International students doing "low-level" courses and who want to work and stay in New Zealand after their study will bear the main brunt of Labour's immigration policy as it tries to slash net migration by 20,000 - 30,000 a year.

Labour leader Andrew Little released Labour's new immigration policy in Auckland today, saying an "industry" of low-value courses had developed in New Zealand as a back door for immigration and it was damaging the country's reputation.

The policy includes halting student visas for courses considered to be "low value" - a step Little said was to clamp down on "sham" courses which were a back door to residency.

It will also restrict the ability to work while studying to students doing bachelor-level degrees or higher unless the work is a course requirement. It will also remove the rights to the post-study work visa for graduates from courses below university level unless they have a job offer.

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That visa gives many graduates a one year visa regardless of whether they have a job or not, which Labour says has become a loophole to secure a longer term work visa and lead to residency.

Labour has estimated the two measures combined will result in a drop of up to 22,000 migrants. It says the first measure will result in a drop of 6000- 10,000 migrants and the second 9000-12,000.

The third prong involves a stricter Labour Market Test to ensure employers were not simply paying it lip service before recruiting from overseas and were offering market rates of pay. It would also allow regions to draw up their own lists of skills shortages - and require skilled migrants to stay and work in the region their visa was issued for.

Labour has estimated those changes will result in a drop of 5000 - 8000 migrants a year - as well as further flow-on reductions in family and partner visas as fewer migrants are accepted.

While Labour is aiming to cut the numbers of young, unskilled or inexperienced workers, it is also making changes to bring in highly skilled or experienced workers - including a new 'Exceptional Skills Visa" for up to 1000 people a year.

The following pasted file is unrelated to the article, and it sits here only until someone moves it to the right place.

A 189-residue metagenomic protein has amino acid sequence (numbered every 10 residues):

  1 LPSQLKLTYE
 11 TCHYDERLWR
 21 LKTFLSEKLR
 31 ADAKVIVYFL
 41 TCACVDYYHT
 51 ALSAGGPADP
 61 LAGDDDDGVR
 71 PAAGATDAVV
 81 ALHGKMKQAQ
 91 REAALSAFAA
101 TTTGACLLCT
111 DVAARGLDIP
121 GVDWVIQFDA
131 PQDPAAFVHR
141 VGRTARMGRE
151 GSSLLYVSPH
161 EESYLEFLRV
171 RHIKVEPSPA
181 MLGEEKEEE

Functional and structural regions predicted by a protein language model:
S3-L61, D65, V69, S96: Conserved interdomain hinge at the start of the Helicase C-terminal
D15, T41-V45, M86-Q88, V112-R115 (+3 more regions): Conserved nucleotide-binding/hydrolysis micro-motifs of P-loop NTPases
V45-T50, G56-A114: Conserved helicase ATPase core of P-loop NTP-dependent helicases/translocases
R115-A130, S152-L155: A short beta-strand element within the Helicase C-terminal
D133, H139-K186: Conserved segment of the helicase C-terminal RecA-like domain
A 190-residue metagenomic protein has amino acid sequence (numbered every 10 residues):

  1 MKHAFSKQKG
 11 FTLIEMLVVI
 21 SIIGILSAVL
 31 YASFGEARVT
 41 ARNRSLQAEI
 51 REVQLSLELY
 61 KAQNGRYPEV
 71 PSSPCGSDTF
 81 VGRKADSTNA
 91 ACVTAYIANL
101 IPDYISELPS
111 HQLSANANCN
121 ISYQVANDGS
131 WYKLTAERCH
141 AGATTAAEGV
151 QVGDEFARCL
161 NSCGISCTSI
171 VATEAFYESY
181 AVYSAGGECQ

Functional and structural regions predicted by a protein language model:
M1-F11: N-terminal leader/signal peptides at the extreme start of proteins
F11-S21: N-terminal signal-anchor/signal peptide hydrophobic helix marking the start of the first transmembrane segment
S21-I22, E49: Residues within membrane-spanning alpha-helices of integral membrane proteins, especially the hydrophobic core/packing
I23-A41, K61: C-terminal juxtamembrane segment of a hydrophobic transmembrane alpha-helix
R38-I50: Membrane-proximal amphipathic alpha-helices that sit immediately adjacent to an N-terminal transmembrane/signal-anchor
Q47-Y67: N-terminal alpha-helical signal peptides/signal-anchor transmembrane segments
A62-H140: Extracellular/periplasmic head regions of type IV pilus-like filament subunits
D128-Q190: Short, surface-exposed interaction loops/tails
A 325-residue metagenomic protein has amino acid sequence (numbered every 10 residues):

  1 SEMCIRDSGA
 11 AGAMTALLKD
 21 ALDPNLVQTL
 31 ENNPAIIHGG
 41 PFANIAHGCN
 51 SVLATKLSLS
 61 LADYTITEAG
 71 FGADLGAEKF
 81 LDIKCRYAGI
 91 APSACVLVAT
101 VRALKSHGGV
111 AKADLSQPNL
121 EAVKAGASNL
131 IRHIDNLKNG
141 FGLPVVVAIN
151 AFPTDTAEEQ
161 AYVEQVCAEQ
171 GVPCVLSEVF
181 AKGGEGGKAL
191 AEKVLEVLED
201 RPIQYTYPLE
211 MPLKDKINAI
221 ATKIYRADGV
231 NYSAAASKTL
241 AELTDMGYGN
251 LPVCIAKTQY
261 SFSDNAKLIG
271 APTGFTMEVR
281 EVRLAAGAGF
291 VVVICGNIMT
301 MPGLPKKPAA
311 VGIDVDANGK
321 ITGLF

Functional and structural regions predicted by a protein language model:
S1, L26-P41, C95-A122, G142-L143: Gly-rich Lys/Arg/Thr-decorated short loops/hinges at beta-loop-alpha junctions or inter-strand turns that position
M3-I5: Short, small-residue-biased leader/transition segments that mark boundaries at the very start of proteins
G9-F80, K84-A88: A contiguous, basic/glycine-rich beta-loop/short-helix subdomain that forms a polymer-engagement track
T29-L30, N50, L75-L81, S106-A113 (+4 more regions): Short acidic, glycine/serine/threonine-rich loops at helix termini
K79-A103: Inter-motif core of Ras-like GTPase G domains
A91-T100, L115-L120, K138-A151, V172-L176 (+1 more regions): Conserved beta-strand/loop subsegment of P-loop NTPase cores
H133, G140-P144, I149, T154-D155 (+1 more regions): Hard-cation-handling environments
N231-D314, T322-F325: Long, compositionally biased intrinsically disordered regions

That is for those with significant experience or qualifications, or who were internationally renowned for their talents - in any field, not simply those who will contribute to the economy.

Those migrants would not have to undergo the usual points test for skilled migrants and could bring immediate family with them. The aim was to grown high-tech new industries and "enrich society".

Labour is also proposing a "Kiwibuild Visa" for residential construction firms who agree to pay the living wage to an overseas worker and take on an apprentice for every foreign worker they employ - it has estimated that would bring in a further 1000 construction workers on top of current levels (about 7000 a year).

The bonus points given to skilled migrants who had studied or worked in New Zealand would no longer be given and points for age (which currently favours younger migrants) would be standardised to 30 for everyone under 45 - a measure Labour said would ensure older, more experienced workers from overseas were not at a disadvantage to recent graduates or temporary workers already in New Zealand.